Published on: Monday, April 10, 2023

Jan. 6 rioters challenge their indictment for violating 18 U.S.C. § 1512(c)(2), which makes it a crime to "corruptly . . . obstruct[], influence[], or impede[] any official proceeding." District court: Agreed. Indictment dismissed because 18 U.S.C. § 1512(c)(1) is all about destroying evidence, so (c)(2) can't extend to hitting Capitol police officers. D.C. Circuit: Yes, it can. Concurrence: It can, but only if we adopt a narrow interpretation of "corruptly"; otherwise, the law is breathtakingly broad. Dissent: "The conduct alleged here violates many criminal statutes, but section 1512(c) is not among them." This statute should be read to only apply to evidence tampering.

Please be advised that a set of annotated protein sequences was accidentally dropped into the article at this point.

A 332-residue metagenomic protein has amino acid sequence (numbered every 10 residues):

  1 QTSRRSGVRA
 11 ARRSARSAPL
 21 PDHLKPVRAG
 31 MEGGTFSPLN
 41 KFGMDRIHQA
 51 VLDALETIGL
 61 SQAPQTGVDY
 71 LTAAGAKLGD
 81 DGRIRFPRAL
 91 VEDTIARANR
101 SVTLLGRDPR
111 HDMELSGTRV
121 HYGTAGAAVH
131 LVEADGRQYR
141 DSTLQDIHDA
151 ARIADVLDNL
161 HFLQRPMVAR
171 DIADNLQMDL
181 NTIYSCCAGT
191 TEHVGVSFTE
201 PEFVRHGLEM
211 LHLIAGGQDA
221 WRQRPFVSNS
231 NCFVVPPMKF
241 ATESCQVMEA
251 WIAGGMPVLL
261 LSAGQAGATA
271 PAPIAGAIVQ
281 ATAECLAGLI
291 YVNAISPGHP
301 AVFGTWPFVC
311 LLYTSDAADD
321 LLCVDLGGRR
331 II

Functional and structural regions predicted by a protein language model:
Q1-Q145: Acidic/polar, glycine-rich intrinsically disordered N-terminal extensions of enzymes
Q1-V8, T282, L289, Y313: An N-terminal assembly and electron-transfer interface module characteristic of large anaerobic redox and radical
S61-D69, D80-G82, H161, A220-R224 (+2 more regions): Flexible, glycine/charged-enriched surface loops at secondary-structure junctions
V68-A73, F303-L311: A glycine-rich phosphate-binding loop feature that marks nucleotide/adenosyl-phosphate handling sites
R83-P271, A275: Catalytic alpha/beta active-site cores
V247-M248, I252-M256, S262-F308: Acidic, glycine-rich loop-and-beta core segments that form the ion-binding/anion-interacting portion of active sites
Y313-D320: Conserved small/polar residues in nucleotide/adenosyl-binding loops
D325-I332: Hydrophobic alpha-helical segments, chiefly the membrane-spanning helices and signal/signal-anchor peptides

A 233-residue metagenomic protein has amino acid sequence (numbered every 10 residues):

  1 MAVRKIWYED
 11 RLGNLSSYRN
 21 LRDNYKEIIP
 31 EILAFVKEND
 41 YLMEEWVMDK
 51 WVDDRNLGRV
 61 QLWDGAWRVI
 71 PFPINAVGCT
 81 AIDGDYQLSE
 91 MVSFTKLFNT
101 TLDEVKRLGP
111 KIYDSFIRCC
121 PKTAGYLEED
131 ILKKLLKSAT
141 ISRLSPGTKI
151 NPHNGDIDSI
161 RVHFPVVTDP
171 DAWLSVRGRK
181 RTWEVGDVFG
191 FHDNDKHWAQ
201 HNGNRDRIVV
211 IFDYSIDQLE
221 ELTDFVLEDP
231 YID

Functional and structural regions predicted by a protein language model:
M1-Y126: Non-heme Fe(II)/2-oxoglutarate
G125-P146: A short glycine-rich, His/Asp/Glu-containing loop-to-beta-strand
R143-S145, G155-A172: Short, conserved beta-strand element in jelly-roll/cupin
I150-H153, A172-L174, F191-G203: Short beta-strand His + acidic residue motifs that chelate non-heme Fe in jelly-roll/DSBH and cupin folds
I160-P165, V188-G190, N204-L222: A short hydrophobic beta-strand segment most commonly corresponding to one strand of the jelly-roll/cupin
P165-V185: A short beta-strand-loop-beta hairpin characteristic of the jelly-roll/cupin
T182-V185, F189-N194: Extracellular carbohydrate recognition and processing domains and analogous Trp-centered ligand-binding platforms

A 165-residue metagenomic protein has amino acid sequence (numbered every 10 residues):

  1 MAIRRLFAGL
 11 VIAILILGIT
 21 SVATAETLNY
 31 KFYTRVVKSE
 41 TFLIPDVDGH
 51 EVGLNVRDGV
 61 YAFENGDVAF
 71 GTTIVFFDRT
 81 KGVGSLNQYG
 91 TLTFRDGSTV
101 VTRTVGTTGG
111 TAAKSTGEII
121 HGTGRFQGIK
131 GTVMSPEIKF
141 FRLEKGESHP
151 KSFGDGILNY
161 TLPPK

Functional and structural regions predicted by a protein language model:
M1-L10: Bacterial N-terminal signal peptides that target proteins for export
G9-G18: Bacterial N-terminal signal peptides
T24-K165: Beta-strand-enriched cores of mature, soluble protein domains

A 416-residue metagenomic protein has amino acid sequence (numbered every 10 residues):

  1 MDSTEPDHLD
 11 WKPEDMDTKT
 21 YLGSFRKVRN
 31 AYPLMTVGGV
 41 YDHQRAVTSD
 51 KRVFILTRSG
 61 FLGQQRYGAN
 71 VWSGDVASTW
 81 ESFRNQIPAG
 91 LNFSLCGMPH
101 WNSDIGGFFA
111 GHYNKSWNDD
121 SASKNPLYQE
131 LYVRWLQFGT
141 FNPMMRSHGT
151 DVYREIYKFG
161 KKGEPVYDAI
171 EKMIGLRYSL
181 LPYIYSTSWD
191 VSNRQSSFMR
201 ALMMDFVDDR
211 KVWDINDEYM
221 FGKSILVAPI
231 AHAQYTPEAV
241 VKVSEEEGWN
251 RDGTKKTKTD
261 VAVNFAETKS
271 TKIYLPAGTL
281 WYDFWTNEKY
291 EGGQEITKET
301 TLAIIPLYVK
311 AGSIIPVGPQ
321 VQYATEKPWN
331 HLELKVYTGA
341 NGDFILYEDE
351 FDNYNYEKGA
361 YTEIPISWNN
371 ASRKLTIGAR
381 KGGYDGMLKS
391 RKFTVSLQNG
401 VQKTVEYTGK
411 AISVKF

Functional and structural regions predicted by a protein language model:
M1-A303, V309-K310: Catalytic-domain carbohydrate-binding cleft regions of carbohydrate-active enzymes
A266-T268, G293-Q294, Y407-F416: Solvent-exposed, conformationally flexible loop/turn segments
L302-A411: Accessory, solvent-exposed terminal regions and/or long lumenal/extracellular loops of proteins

The cases are U.S. v. Fischer, No. 22-3038; U.S. v. Lang, No. 22-3039; and U.S. v. Miller, No. 22-3041 (D.C. Cir. Apr. 7, 2023).